Young Gérard Depardieu & Patrick Dewaere Pick up Jeanne Moreau and Isabelle Huppert on a French Wilding Spree



Two guys go tearing down the street on foot in the dead of night. Paper money goes billowing out of their pockets as they run. The hairdressing shop that they’ve just robbed is now an utter disaster. The young lady who works there is tied to a chair. The guard dog might be dead. But the two guys didn’t inflict this fate upon the poor pooch. The girl did. Young… blonde… pretty…. (and played with empathy-inducing blankness by Miou-Miou) How did she get in this fix? Even before this ill-fated night, her story was not a happy one. But Going Places, a quite controversial French hit of 1974, is not her story.

As for the two fellas (hot-stuff studly stars of the moment Gérard Depardieu and Patrick Dewaere as Jean-Claude and Pierrot), they’re Kubrickian droogs in mid-1970s France; directionless, simply drifting from one place to the next as they merrily wreak ugly havoc.  After the hair salon job, they get themselves some halfway decent threads. That’s to replace the dungarees and T-shirts they’ve been running about in.  Then, it’s into a bowling alley to pick up a few birds and get in a few rolls before the inevitable hanky panky.  But this time, their chauvinistic presumptions fail them.  While Going Places is not a tale of these outwardly masculine firebrands being overtly brought low, humiliation certainly finds them more and more often as the two-hour endeavor unspools.  Once Pierrot’s gunshot wound to the groin heals (A situation Jean-Claude has zero sympathy for), the guys seem to blend more and more into one.

Though undeniably chauvinistic, the director’s leering gaze is less about the put-upon women that find themselves in the sexual wake of these two ne’er-do-wells, but rather their basic movements from here to there. So much of this film is the actors walking down the street, or riding mass transit, or driving cars (stolen or borrowed), and of course hightailing it away from whatever gross shenanigans they’ve just indulged in.  One then supposes that this irksomely unpleasant film is called Going Places for a reason.  On his audio commentary track on the new Cohen Film Collection Blu-ray, Richard Peña, who is a professor of film studies at Columbia University, goes as far as to state that the film is all about the central characters’ “movement through space with no destination”.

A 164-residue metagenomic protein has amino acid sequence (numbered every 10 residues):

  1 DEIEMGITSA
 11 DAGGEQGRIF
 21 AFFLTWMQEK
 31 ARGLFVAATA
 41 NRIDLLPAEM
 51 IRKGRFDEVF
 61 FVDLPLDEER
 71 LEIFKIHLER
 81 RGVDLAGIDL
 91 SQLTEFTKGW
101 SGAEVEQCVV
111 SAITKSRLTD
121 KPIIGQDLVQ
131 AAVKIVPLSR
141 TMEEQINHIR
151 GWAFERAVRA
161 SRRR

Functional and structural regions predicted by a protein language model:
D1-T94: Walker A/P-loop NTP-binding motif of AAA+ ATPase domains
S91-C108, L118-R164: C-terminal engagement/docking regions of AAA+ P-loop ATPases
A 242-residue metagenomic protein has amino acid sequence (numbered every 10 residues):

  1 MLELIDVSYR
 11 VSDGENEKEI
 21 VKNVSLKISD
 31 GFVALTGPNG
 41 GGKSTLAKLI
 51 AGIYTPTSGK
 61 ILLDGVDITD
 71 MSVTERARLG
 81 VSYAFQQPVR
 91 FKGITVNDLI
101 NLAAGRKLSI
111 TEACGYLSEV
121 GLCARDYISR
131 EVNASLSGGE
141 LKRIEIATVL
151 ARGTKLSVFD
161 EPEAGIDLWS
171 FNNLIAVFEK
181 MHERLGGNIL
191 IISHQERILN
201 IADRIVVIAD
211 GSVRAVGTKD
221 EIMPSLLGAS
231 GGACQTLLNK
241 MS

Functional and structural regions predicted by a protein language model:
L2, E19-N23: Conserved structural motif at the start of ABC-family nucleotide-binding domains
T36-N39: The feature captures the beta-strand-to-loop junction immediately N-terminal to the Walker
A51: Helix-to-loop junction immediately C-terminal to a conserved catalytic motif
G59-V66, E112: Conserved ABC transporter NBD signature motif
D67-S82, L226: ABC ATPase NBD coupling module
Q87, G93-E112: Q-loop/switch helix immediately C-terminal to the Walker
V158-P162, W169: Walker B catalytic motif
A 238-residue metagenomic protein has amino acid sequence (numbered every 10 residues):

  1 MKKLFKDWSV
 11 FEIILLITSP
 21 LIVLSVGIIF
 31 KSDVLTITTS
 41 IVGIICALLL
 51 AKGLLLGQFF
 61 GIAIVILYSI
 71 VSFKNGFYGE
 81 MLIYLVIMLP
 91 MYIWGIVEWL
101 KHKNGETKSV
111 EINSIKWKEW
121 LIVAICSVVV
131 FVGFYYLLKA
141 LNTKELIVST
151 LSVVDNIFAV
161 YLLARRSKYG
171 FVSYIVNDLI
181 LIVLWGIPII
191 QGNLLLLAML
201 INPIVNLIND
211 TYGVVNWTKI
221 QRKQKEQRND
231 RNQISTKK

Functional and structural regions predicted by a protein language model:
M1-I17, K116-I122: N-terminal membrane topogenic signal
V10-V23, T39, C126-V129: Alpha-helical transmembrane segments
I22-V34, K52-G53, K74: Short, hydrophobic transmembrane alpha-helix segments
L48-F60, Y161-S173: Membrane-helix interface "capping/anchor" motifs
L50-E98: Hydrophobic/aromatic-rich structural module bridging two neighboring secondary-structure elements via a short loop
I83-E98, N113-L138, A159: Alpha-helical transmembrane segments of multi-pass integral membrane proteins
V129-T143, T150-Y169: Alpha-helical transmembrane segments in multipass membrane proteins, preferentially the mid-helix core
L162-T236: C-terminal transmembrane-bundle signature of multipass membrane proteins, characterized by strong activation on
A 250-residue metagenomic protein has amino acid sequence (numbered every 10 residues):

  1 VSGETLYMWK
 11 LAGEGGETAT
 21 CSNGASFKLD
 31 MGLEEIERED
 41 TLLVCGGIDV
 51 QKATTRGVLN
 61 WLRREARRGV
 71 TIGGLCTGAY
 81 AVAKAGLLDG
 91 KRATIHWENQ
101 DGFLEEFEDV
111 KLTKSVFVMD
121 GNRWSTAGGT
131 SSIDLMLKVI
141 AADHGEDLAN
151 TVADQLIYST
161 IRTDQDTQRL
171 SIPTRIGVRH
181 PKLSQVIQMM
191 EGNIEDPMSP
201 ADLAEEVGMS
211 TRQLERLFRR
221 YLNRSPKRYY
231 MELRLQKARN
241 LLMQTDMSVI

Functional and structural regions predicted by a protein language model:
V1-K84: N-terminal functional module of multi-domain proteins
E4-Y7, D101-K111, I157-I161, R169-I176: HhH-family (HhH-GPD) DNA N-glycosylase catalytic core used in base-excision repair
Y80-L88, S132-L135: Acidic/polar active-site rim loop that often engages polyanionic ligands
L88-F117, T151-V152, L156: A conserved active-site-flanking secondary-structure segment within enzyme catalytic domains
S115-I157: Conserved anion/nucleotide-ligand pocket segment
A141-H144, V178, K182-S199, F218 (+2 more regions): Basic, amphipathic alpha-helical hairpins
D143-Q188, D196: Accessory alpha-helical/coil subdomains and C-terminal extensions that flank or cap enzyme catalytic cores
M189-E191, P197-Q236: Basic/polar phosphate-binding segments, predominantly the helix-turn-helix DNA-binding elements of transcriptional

Then they happen upon Jeanne Moreau, playing a very single and very alone older woman who outclasses them by at least ten to one.  Nevertheless, she finds herself interested in their virile young company.  She manages to dominate a hotel room threesome almost entirely unexposed.  Yet, even this seemingly idealistic encounter finds a way not to end well.  Her role, though thoroughly supporting, infuses Going Places with a needed dose of class.  In time, the very same will be true of then-teenage costar Isabelle Huppert in a myriad of other films.  Here, Huppert gives cursory representation to a disaffected younger generation of poor little rich kids.

Directed by Bertrand Blier (the maker of the later Oscar-winning Get Out Your Handkerchiefs) and based upon his own novel Les Valseuses (which, yes, basically translates to “The Testicles”), Going Places fully earns its standing as a film shockingly revealing of its time, but also resonates as something of an indictment to the repugnant nature of the two central nuts.  That said, contemporary viewers may likely find said indictment not nearly strong enough.  The challenge then becomes reconciling the humanity within Jean-Claude and Pierrot while still never letting them off the hook.  Perhaps that’s a useful challenge?  There’s something about Depardieu and Dewaere that make this possible, if not at all inevitable.

Cohen Film’s new Blu-ray presentation of Going Places (Les Valseuses) bears its earthy mid-70s veneer in an internalizing way.  Watching the disc feels entirely like a trip into that very specific unsexy time and place.  From the outset, Going Places is troubling in its characters’ libidinous roughness, though completely satisfying in its appearance and audio, particularly its unique musical carefree fiddle score by Stéphane Grappelli.  Though Richard Peña’s commentary is the only real bonus feature, it is a fine accompaniment to this increasingly complex work.  Though Peña’s delivery is has its silent patches, he’s a well-educated guide who’s a pleasure to listen to.  Further details on the making of Going Places can be had in Florence Strauss’ 2019 documentary series about French film producers, The Last Tycoons.  That set is available on DVD from Distrib via Icarus Films.